It could have been worse. As we walked the boardwalk out to an observation deck overlooking the pond, we saw signs on the green advising: “Warning. Venomous snakes observed near tall grasses and marsh. Please use sidewalks.” Apparently, the Outer Banks is home to Timber Rattlers, copperheads and water moccasins. Our advice? Keep off the grass.

Completed in 1872, the Bodie lighthouse is the best kept of the three. A major refurbishment of the 156-foot tower, painted with black and white horizontal bands, was completed in 2013, and it shows. It also boasts a first-order Fresnel lens, much to The Geek’s delight, and allows visitors to climb to the parapet to take in the view.

The 200-step spiral staircase to the top has a hand rail on only one side and visitors must move between landings one at a time. The weight limit for any individual climber is 260 pounds. There was a time when the combined weight of MontaraManDan and the Geek sat a bit below that limit, but that time has past.

Cape Hatteras Lighthouse

20180923 - lighthouses-IMG_0848The Cape Hatteras Lighthouse rises from a swampy maritime forest in Buxton, an hour south of its Bodie Island sister. Our drive down Highway 12 through the national seashore featured a wind-swept rain storm at the Bonner Bridge and its not-quite-finished replacement span, and took us past miles of oceanside dunes and occasional marshes stretching into Pamlico Sound. Breaks in the oceanside dunes open the beaches to foot and even vehicle traffic at regular intervals.

We arrived in Buxton ready for lunch but drove on to the Ferry Terminal at Hatteras Village in search of better options. Our bad. Lunch hours had ended or were nonexistent at most of the local restaurants. We eventually found a decent cheese burger and fries at Hatterasman diner before taking our tour of The Graveyard of the Atlantic Museum to marinade in its grim but fascinating tales of perils at sea.

The black-and-white candy-striped Cape Hatteras Lighthouse, the nation’s tallest, may be the most recognized landmark in the Outer Banks. Need evidence? It appears on not just one but two U.S. postage stamps. We climbed all 257 steps to the parapet to enjoy the view but, alas, discovered the station has no Fresnel lens. An automatic 800,000 candle power beacon flashes every 7.5 seconds throughout each night.

The history of the light station is as fun as the view.

The present lighthouse – the one on the stamps – resides 2,900 feet inland from its original location. The 4,830-ton brick tower was moved intact in 1999 after more than a century of encroachment had left the ocean just 100 feet from the structure’s threshold. The move took 23 days. How did they do it? Find the details here .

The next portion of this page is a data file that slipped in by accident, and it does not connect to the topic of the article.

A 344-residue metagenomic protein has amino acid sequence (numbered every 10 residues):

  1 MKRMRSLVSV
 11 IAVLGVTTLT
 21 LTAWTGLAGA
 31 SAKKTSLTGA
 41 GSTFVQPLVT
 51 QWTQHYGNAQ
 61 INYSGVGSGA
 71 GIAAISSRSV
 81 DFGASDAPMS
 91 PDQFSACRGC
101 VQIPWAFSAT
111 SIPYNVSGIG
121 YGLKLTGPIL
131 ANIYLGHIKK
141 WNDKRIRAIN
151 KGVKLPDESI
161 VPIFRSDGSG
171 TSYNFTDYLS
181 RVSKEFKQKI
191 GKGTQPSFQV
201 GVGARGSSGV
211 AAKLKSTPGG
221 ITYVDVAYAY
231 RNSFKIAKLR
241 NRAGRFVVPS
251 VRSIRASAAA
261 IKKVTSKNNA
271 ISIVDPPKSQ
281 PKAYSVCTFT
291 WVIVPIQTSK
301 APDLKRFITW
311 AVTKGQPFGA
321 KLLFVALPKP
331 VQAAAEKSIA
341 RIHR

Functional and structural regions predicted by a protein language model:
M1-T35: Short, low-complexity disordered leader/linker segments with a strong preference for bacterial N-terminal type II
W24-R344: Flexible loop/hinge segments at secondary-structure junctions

The predecessor to the current lighthouse boasted a first-order Fresnel lens, but it was dismantled by Confederate soldiers during the Civil War and presumed lost for more than a century until a researcher discovered it had been quietly installed into the current structure when it opened in 1870, only to be nearly lost to vandals and thieves after the lighthouse was decommissioned and transferred to the National Park Service in 1936. You can read the whole sordid tale here .

The remains of the lens reside in The Graveyard of the Atlantic Museum, where The Geek enjoyed her Hatteras Island Fresnel fix. Whew.

2 cent stamp

25 cent stamp

This is the second in a three-part series of our “shoulder season” visit to North Carolina’s Outer Banks in late summer 2018.

Part 1: Horsing Around with Feral Mustangs at North Carolina’s Outer Banks

 

One thought on “Classic Outer Banks Lighthouses Deliver Stairwell Thrills, Fresnel Chills & Iconic Stills

  1. Kevin Duffis, the researcher who rediscovered the Cape Hatteras lens, in his book The Lost Light says Union authorities replaced the missing Hatteras lens taken by Confederates with a new first-order lens. He also says that the original Hatteras lens was repaired in France and installed in the new Hatteras lighthouse, and the new lens was removed from the old Hatteras lighthouse and sent to the Pigeon Point Lighthouse, where it remains today. However, this story is questionable, as he doesn’t explain why the government would spend the time and money to replace the perfectly good new lens with the repaired original.